Category Archives: adaptation

The grasping reflex of babies: a vestigial trait?

This is the type of post I originally intended to publish on this website, and the only type of post, for the website was created, at the behest of my editor at Viking/Penguin, to support my book WEIT. My idea then was to post a bit of cool evidence for evolution every few weeks or so. Then things got […]

Why are there no more large flying birds?

by Matthew Cobb As is well known, Professor Ceiling Cat can’t be doing with Tw*tter. Here’s yet another example of why he’s wrong, and should learn that that micro-bl*gging site is not just for knowing what celebrities had for breakfast or for launching cyber lynch mobs. I was listening to Radio 4’s ‘Tweet of the […]

An unusual antipredator defense

Yesterday, reader Roo sent me the Torygraph‘s photo of the day, which is an assassin bug. The caption is below (I’m not sure why they use the past tense): These ruthless Assassin bugs hid from potential predators using a camouflage cloak – made from the bodies of ants they had killed. The deadly insects paralysed […]

No. 2, The Killdeer

by Greg Mayer Ground nesting birds are more vulnerable to predation of both themselves and their eggs because the ground is accessible to a larger variety of predators than are nests built in trees. There are a number of ways of dealing with this. One is for the bird, its eggs, or both, to have […]

E. O. Wilson mistakenly touts group selection (again) as a key factor in human evolution

As most of you know, Edward O. Wilson is one of the world’s most famous and accomplished biologists.  He was the founder of evolutionary psychology (known as “sociobiology” back then), author of two Pulitzer-Prize-winning books, one of the world’s great experts on ants, an ardent advocate for biological conservation, and a great natural historian. His […]

Ducky orchids and insects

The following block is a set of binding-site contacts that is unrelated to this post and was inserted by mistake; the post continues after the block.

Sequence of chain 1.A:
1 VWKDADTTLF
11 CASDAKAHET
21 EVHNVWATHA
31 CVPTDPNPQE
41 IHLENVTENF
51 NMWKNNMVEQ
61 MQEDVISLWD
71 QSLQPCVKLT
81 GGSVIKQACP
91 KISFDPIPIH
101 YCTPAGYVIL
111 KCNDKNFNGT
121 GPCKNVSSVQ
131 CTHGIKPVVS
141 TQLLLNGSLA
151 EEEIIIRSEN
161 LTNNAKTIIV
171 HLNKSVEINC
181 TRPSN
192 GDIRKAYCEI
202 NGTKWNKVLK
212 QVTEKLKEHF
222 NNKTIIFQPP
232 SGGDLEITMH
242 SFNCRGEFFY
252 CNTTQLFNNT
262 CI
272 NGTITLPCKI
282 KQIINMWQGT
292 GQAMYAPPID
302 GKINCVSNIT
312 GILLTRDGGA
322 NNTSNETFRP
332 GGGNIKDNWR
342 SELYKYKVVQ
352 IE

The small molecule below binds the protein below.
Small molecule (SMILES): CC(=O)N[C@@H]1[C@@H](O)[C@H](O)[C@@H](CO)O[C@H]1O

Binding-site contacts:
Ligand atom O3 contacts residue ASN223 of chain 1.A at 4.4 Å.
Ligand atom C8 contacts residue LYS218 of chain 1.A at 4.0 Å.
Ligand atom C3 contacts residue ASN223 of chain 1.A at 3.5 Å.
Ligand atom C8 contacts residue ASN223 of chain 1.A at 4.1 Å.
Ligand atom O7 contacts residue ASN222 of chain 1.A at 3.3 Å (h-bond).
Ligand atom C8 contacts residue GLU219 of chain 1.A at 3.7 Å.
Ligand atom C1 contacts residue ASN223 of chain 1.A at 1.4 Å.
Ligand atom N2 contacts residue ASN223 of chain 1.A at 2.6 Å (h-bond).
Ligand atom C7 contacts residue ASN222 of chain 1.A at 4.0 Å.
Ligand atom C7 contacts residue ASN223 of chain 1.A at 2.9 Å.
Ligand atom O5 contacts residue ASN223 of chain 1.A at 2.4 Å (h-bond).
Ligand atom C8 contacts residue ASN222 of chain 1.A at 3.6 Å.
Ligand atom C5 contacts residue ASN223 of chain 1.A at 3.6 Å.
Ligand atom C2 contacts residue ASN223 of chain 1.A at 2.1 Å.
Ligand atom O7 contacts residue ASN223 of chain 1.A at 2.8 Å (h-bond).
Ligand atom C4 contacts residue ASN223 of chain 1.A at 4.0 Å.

When I first saw these pictures I was startled, for the resemblance of this Australian orchid (Caleana major) to a flying duck is amazing. In fact its common names are the “flying duck orchid” and the “big duck orchid”. Kuriositas has the botanical details: The duck orchid is a perennial but blooms in late spring […]

The assassin bug: aggressive mimicry of prey

I’m shamelessly stealing this story from Alex Wild’s great Scientific American website, Compound Eye. His latest post describes a paper from the Proceedings of the Royal Society B (link below) by Wignali and Taylor, who show that assassin bugs from Australia (Stenolemus bituberus; these are true bugs in the order Hemiptera) kill spiders by entering […]

Still moar mimicy

I am off to Augusta today to discuss the (in)compatibility between science and faith. If you’re there and have a book, don’t forget the secret word. In the meantime, reader George sent me a superb case of mimicry, posted on Neatorama’s Facebook page. I’ll leave it to the readers to identify it:

How the pebble toad rolls

The best part of being an evolutionary biologist is learning about the endless ways that animals adapt to their existence and environment.  (The classic aphorism is “Natural selection is cleverer than you are.”) And here’s a behavior completely new to me: the escape behavior of the pebble toad, Oreophrynella nigra, from Bolivia and Guyana. The […]

The amazing mimicry of frogfish

I have a penchant for cases of mimicry, not only because they served as some of the earliest evidence for natural selection in Darwin’s time, but also because they show how far natural selection can achieve “perfection”—that is, how far do developmental and physical constraints prevent the evolution of an “optimum phenotype.” The answer is […]

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